Jury convicts Missoula man Allan Roy Goodman on drug trafficking, firearms crimes

(STL.News) – A jury on Wednesday convicted a Missoula man accused of trafficking methamphetamine in the community of multiple drug and firearms crimes, U.S. Attorney Kurt Alme said today.

After a three-day trial that began on Dec. 16, the jury found Allan Roy Goodman, 43, guilty on all counts, including conspiracy to distribute meth, possession with intent to distribute meth, distribution of a controlled substance, possession a firearm in furtherance of a drug trafficking crime, prohibited person in possession of a firearm and obstruction of justice.

Goodman faces a minimum mandatory 10 years to life in prison, a $10 million fine and at least five years of supervised release on the conspiracy count and a minimum mandatory five years to life consecutive to any other sentence, a $250,000 fine and five years of supervised release on possessing a firearm in furtherance of drug trafficking.

U.S. District Judge Donald W. Molloy presided and set sentencing for April 2, 2020.  Goodman was detained.

“Mr. Goodman was a major drug dealer in the community and posed a significant threat to public safety and to witnesses in the case.  The community will be safer with him behind bars.  I want to thank Assistant U.S. Attorney Tara Elliott, the FBI’s Montana Regional Violent Crime Task Force, the Missoula HIDTA Task Force and the Northwest Drug Task Force for their work on this case,” U.S. Attorney Alme said.

At trial, the prosecution presented evidence that Goodman was a prolific meth and heroin dealer. On three separate occasions, Goodman sold drugs to a confidential source who was working for the Missoula High Intensity Drug Trafficking Area Task Force.  Two witnesses testified about selling Goodman a .380-caliber pistol for heroin.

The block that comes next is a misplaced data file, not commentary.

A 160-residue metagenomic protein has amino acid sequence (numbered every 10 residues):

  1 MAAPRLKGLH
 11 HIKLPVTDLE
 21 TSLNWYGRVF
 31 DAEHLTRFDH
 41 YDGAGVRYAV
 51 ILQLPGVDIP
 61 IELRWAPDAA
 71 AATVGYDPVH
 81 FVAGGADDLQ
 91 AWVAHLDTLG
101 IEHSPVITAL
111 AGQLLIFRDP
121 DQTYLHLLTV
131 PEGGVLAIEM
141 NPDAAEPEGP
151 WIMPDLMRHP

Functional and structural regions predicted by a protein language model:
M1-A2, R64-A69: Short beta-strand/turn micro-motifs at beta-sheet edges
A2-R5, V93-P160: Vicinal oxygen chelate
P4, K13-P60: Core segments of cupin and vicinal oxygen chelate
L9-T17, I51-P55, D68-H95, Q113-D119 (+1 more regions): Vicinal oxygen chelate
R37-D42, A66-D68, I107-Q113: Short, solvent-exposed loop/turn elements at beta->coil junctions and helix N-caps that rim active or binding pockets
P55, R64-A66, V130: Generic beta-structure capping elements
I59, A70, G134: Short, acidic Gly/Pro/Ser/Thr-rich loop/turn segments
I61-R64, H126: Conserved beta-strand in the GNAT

Law enforcement served a federal search warrant on Sept.  12 for Goodman’s garage and recovered two firearms. Goodman had been convicted of felonies on two prior occasions.

The prosecution also said evidence showed that in early October, Goodman, along with another person, assaulted a cooperating witness while all were incarcerated in Shelby.  Goodman indicated to the witness during the assault that he had reviewed discovery in his case that showed the witness had spoken to law enforcement about Goodman’s drug dealing.

Assistant U.S. Attorney Tara Elliott prosecuted the case, which was investigated by the FBI’s Montana Regional Violent Crime Task Force, the Missoula HIDTA Task Force and the Northwest Drug Task Force.

The case is part of Project Safe Neighborhoods (PSN), which is the centerpiece of the Department of Justice’s violent crime reduction efforts.  PSN is an evidence-based program proven to be effective at reducing violent crime.  Through PSN, a broad spectrum of stakeholders work together to identify the most pressing violent crime problems in the community and develop comprehensive solutions to address them.  As part of this strategy, PSN focuses enforcement efforts on the most violent offenders and partners with locally based prevention and reentry programs for lasting reductions in crime.

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